"By the seven gray gods, no!"

"I'm surprised!"

"Don't be, that's not the first time Danae and I've been in that position."

"I'm surprised even more."

Her voice changed, became quieter, "I don't know why, Thwart, you've seen all that before."

"I still don't remember."

"Well, remember this," she dispensed soft nibbling kisses. "No matter what the Sheikh makes me do, it's you I love."

She was still kissing me when I fell asleep. I have a vague recollection of waking in the middle of the night and making gentle love. Only to fall back into deep sleep. But not before I heard the sound of distant drums.

At sunrise Jadda woke me by stroking my hair. "I must go."

"You're not leaving yet," I said emphatically. I was afflicted with what afflicts every young man getting out of bed in the morning.

"I still have some time," she conceded.

When she finally did go I garbed myself in my red loincloth, sat on the edge of my bed, thinking. I noticed Portor had returned my sword. It lay next to the small chest; Thwart's belongings I kept meaning to go through. In that trunk might be clues to the missing parts of his memory. Thinking of Portor made me think of a fitful dream I'd had the night before. Portor, of course, was in the dream, and Jadda and Namtor. We were in Rishi-Kej. But fragments of dreams are like wisps of smoke, fleeting, impossible to grasp. No suppressed chunk of Thwart's memory returned from out of the blue.

I'd almost made up my mind to root through the chest when Namtor entered the tent.

"You alone?"

"With my thoughts."

"Oh," he cocked his head at me. "Well, my thoughts are on breakfast."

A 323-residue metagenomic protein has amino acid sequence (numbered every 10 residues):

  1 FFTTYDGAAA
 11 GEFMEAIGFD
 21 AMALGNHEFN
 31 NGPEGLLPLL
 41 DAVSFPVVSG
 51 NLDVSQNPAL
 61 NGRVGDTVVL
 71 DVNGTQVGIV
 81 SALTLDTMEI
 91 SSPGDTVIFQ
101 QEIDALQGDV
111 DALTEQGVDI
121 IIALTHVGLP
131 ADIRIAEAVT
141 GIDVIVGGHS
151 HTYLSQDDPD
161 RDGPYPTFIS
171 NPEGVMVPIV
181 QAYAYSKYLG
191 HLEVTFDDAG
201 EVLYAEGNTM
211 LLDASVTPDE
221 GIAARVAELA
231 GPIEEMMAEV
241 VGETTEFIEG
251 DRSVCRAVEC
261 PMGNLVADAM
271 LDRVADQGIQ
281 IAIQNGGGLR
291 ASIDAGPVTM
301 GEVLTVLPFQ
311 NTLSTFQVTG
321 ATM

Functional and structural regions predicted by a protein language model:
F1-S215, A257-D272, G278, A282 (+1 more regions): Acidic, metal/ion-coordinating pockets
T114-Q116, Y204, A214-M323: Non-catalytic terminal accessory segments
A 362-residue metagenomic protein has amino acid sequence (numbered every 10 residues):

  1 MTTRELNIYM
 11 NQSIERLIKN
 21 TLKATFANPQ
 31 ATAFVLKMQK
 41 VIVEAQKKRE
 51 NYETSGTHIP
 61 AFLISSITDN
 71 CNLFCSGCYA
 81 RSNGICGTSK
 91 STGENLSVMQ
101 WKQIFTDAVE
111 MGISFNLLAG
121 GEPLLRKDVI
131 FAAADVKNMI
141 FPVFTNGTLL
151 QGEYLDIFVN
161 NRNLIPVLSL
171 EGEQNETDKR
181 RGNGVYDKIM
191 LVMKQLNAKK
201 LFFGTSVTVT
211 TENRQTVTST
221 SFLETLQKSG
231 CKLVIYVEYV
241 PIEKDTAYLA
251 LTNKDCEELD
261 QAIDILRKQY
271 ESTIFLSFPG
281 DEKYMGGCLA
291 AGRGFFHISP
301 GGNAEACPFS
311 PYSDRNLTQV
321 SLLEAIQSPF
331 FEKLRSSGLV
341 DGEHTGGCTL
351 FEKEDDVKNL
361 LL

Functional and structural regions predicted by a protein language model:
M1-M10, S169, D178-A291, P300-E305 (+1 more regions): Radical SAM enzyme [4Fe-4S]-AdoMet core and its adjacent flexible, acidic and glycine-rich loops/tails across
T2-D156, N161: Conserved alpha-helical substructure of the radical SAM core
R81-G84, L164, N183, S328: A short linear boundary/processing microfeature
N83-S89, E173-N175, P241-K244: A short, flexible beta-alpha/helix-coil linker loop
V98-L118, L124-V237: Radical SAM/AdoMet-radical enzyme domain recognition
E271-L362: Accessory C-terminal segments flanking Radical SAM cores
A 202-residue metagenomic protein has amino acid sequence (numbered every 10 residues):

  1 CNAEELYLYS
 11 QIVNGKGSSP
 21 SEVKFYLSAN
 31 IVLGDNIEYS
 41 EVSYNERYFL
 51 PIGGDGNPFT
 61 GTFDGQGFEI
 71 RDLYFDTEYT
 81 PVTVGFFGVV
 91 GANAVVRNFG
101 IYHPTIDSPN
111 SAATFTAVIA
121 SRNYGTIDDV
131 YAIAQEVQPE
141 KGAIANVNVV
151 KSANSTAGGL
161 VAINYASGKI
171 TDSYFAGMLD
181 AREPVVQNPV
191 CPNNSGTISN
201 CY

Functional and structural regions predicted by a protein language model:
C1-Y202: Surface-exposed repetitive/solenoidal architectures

"That is on my agenda too." I belted on my sword before we left.

I'd forgotten how hungry I was. After yesterday's morning meal I had had a roasted camel sandwich and nothing else. At the cooking fire I asked for a double ration of bacon and eggs, then another.

"Thanks for the wine last night," I told Namtor as we ate.

"Don't mention it. You earned it. You had quite a day."

"I hope today is easier. It can't be any worse than yesterday."

"You never can tell with the Sheikh."

"And you said it's a good life."

"I meant it too." He changed the subject. "Do you hear those drums?"

"Since the middle of the night."

"Well, the Sheikh's heard them too. When I talked to him this morning he said he liked this location, and the river. Wants to make camp here for at least one more night."

"He's changed his mind about moving the caravan out today?"

"In a word, yes. Those are Askaar drums."

I shrugged between bites. "What's he going to do here?"

"He's leading a small patrol out. We're going to beat the bush for some tribesmen. He stills wants to capture one."

"For information about the witch doctor's tribe?"

"That'd be my guess, but the Sheikh doesn't have much to say on the subject." He placed his eating utensils on his plate.

"Am I on the patrol?"

Along with me and some of his other hunters."

"Kyle?"

"Not him! That boy hasn't slept in two days." Namtor gave a bark of laughter. "You should've seen him crawling back from the perimeter at dawn."

"I expect more trouble from him."

"I would if I were you."

The time came to ride into the wilds with the Sheikh. Instead of camels, we rode ponies like the outriders of the caravan. We carried sword, spears and slave nets. Six of us forded the river a few kilometers from the camp where it narrowed. We had to dismount and lead the horses in water up to our waists. On the other side we entered the jungle, following the sound of the drums. Their rhythms had become more insistent as the suns rose higher.

The Sheikh led the party. Seeing his ghutra reminded me of the night before. I got Namtor off to one side as we rode, it's easy on horseback to stray away from others. And out of earshot.

"Have you ever seen him without that headdress on?" I asked.

"Three or four times in all the time I've known him," he answered, looking straight ahead.

"What's the story behind that steel plate in his skull, and his arm?"